Garrett Reid, 24, faces assault, drug possession and other misdemeanor charges after he allegedly admitted, following a car accident, to having used heroin the same day. Police said he was speeding and ran a red light, causing an accident that injured a woman.
And in contrast to those cases, there was the case of the 10 year old who was prosecuted for first degree felony burglary charges for going into a neighbor's home in Bucks County, with an 8 year old friend. In that case, the home was that of an Assistant DA, who made sure they threw the book at the kid. See This is Not Justice.
I find it amazing that the same "Law & Order" proponents who are always clamoring for swift, punitive action for crimes haven't been protesting the laxness exhibited by the police and DA's office in the Piscopo and Reid cases. Somehow, they don't seem to see any injustice in the application of a different form of justice for those who have and those who have less.
Different strokes for different folks. Looks like the same holds true for Justice.
UPDATE (5/21): The latest news reports on the infant death is that it was suffocated, see Coroner: Baby found dead in trunk was asphyxiated. According to the AP article:
Delaware County Coroner Frederic N. Hellman conducted the autopsy and ruled that the baby died of asphyxiation. Prosecutors have been waiting for the coroner to rule so they could determine whether charges would be filed.To me, this is further evidence of special treatment. In fact, Mia Sardella, who is the granddaughter of the president and chief executive officer of The Glenmede Trust, still has not been charged. The body was found in January -- it's now May. I realize that he wheels of justice move slowly, but that usually happens after the individual is charged, not before.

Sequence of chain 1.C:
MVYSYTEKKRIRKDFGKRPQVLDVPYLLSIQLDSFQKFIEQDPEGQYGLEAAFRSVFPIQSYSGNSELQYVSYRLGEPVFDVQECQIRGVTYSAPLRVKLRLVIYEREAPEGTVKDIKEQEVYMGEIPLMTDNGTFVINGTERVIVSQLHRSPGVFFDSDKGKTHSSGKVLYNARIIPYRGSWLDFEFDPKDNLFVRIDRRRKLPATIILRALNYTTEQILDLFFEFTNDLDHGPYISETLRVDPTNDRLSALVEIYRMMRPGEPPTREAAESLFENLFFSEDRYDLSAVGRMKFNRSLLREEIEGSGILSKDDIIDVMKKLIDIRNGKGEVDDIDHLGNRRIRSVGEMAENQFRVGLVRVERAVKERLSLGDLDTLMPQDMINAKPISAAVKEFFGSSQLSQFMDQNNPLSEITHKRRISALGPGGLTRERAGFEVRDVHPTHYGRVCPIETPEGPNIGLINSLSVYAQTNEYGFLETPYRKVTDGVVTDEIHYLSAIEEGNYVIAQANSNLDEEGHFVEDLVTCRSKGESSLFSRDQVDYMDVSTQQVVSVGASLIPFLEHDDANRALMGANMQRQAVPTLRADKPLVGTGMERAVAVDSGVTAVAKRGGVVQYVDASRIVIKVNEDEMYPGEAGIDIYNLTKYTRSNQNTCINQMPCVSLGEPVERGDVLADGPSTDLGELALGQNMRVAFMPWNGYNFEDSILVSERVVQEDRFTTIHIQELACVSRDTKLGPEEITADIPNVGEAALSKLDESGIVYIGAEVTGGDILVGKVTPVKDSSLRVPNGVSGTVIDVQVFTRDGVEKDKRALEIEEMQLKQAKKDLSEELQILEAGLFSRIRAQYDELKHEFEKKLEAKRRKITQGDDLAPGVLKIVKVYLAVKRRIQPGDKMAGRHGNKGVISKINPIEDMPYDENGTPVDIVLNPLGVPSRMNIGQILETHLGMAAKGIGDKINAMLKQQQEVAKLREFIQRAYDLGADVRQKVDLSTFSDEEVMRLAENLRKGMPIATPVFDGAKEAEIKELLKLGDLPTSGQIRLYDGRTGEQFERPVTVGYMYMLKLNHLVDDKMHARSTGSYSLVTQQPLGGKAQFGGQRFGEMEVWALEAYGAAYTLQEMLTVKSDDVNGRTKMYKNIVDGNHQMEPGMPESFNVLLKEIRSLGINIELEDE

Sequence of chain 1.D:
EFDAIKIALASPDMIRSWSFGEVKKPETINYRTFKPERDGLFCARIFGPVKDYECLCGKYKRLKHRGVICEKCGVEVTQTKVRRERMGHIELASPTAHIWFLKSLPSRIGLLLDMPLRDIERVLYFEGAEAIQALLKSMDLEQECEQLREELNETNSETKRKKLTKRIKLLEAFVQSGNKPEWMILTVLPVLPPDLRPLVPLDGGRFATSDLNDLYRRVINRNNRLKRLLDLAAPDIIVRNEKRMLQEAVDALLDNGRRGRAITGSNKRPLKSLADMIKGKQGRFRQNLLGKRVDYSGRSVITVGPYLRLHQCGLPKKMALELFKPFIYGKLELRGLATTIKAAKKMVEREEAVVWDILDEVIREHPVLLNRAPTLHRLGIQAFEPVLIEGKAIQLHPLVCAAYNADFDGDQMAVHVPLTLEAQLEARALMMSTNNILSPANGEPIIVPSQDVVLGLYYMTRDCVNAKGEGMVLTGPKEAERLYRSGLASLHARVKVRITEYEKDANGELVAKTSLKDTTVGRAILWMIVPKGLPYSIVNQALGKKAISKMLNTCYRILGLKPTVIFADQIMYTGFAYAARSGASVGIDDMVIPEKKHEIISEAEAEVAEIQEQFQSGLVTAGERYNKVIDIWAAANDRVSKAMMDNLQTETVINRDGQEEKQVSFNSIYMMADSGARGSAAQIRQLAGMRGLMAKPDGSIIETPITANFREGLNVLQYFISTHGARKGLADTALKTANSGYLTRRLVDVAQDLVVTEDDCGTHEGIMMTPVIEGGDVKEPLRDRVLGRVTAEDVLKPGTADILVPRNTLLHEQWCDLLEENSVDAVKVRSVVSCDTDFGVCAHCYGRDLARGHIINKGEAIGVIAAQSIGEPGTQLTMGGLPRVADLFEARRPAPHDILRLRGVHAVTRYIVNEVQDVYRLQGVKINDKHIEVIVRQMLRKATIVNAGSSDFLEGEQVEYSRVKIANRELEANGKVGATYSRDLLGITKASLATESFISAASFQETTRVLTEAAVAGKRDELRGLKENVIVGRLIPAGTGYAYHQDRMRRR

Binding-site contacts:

Makes you wonder if it took the Upper Darby Police Superintendent's going public with this to force the issue, eh?
Thursday, May 17, 2007
It's one of those cases that has generated passionate views on either side. Just the words "Free Mumia" stir strong feelings and have done so for 25 years. And the case is back in the news:
One of the most controversial death row inmates in American history, convicted cop killer Mumia Abu Jamal is heading back to court to seek a new trial.
A folk hero to some and a cold-blooded murderer to others, Abu Jamal has been on death row for 24 years. Today his case gets a new day in court, as a panel of judges in Philadelphia decides whether to strike his death sentence and grant him a new trial.
Abu Jamal, an outspoken journalist and active member of the Black Panthers, was convicted of killing a Philadelphia police officer in 1982. On a cold December night in 1981, Officer Daniel Faulkner was found dead, shot once in the back and once between the eyes. When police arrived at the scene, Abu Jamal was sitting on the curb a few feet away from Faulkner's body.
Crime scene witnesses testified that they saw Abu Jamal fire a shot at Faulkner's back. Next to Abu Jamal was a gun prosecutors say they linked to the bullets that killed Faulkner. Together, the collective physical and testimonial evidence led a jury to find Abu Jamal guilty after a few hours of deliberation.
Abu Jamal proclaimed his innocence from the start of the investigation. He and his lawyer, Robert Bryan, say there were substantial flaws in that trial. Bryan, an expert in death penalty litigation, argues that the trial was poorly run and that the jury was tainted by racial bias.
So says ABC News, Mumia: Folk Hero or Cold-Blooded Killer?
The case was back in federal court today, with oral arguments being heard in the 3rd Circuit Court of Appeals. Several hundred people rallied today in Philly (and elsewhere) in support of Mumia, see Supporters Rally For Ex-Black Panther. As the Inquirer said, Mumia Abu-Jamal’s case before federal court:
A federal appeals court heard conflicting legal arguments this morning on whether Philadelphia's most notorious death-row inmate received a fair trial in 1982 when he was convicted of killing police officer Daniel Faulkner.
The court proceeding marks a turning point in the case of Mumia Abu-Jamal, a former radio reporter and Black Panther who has been trying to escape the death penalty for 25 years.
If the U.S. Court of Appeals for the Third Circuit upholds the death sentence, Abu-Jamal would be more at risk of execution than at any point in the last 25 years.